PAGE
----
Background: Patients with Crohn's disease have increased intestinal permeability, which may precede the development of clinical disease and be involved in disease pathogenesis. Subsequent studies have suggested that, as a group, first-degree relatives of patients with Crohn's disease do not have significantly increased small intestinal permeability rates. The present study proposes that conventional data analysis, used in these studies, may be inappropriate and has overlooked an important observation.
Methods: Lactulose and mannitol permeabilities were defined in healthy controls and in patients with Crohn's disease and their first-degree relatives.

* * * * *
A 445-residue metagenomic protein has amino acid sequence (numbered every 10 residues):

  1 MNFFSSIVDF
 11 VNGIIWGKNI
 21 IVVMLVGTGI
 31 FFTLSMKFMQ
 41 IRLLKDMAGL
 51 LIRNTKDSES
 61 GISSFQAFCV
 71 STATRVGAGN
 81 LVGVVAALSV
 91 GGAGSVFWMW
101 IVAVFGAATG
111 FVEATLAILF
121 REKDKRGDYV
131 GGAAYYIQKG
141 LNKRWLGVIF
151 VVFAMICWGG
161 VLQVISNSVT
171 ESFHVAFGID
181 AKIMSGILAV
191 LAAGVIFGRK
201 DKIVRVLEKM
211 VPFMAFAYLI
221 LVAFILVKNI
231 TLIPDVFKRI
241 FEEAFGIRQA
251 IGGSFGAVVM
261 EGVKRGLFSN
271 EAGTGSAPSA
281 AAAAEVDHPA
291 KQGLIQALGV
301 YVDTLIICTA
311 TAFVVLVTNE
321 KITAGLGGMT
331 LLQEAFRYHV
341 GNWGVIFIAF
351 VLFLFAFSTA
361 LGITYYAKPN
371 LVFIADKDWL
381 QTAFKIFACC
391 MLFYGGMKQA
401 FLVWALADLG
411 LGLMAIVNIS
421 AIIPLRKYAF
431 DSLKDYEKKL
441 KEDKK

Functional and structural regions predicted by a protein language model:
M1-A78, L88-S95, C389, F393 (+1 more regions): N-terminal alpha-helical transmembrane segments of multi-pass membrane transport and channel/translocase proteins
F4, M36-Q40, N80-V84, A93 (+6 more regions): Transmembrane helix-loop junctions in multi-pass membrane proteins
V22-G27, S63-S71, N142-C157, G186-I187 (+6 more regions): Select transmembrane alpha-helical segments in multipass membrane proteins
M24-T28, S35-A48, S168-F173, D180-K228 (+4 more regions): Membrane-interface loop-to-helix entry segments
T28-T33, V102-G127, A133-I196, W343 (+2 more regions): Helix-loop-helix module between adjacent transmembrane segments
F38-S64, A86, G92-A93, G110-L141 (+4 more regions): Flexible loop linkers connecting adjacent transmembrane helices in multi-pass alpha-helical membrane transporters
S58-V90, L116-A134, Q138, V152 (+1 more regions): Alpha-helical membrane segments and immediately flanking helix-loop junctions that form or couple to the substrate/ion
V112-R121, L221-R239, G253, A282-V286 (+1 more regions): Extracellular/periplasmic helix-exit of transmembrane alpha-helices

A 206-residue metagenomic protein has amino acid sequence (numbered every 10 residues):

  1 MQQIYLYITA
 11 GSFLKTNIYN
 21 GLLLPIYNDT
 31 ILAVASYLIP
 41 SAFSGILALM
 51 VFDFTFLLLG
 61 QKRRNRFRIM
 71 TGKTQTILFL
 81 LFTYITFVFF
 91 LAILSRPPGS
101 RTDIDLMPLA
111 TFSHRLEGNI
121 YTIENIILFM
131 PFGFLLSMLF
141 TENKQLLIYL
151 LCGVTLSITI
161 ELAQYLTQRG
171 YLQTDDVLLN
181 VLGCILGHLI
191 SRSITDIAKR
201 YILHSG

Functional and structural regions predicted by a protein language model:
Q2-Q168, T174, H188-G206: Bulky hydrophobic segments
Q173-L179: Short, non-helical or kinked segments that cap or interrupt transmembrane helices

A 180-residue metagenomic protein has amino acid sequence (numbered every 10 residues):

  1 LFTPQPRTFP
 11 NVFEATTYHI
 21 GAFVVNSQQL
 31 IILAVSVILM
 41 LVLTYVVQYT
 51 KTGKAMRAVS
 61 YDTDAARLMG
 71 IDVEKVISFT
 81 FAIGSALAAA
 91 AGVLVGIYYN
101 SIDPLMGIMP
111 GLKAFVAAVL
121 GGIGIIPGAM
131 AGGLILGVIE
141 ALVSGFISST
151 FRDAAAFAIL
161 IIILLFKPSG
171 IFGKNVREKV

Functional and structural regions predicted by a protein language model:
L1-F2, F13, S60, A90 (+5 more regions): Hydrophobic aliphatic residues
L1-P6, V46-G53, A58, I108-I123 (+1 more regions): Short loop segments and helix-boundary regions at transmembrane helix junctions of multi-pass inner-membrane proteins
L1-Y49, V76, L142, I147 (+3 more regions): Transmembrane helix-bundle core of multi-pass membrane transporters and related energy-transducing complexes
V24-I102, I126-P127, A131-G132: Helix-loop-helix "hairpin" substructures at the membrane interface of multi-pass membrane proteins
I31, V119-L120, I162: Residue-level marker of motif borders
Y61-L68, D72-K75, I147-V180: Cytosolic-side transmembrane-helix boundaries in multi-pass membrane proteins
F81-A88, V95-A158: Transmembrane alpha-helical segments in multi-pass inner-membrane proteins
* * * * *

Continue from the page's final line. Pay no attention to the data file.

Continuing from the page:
Results: Intestinal permeability in relatives was similar to that in the control group, but a subpopulation had abnormally high permeability rates in the absence of clinical evidence for disease. Raw data from another investigator confirmed this finding in an additional study; consequently, it is concluded that the original hypothesis is still viable. A small proportion of individuals, at high risk of developing Crohn's disease, have increased intestinal permeability.
Conclusions: Increased intestinal permeability may precede clinical manifestations of Crohn's disease.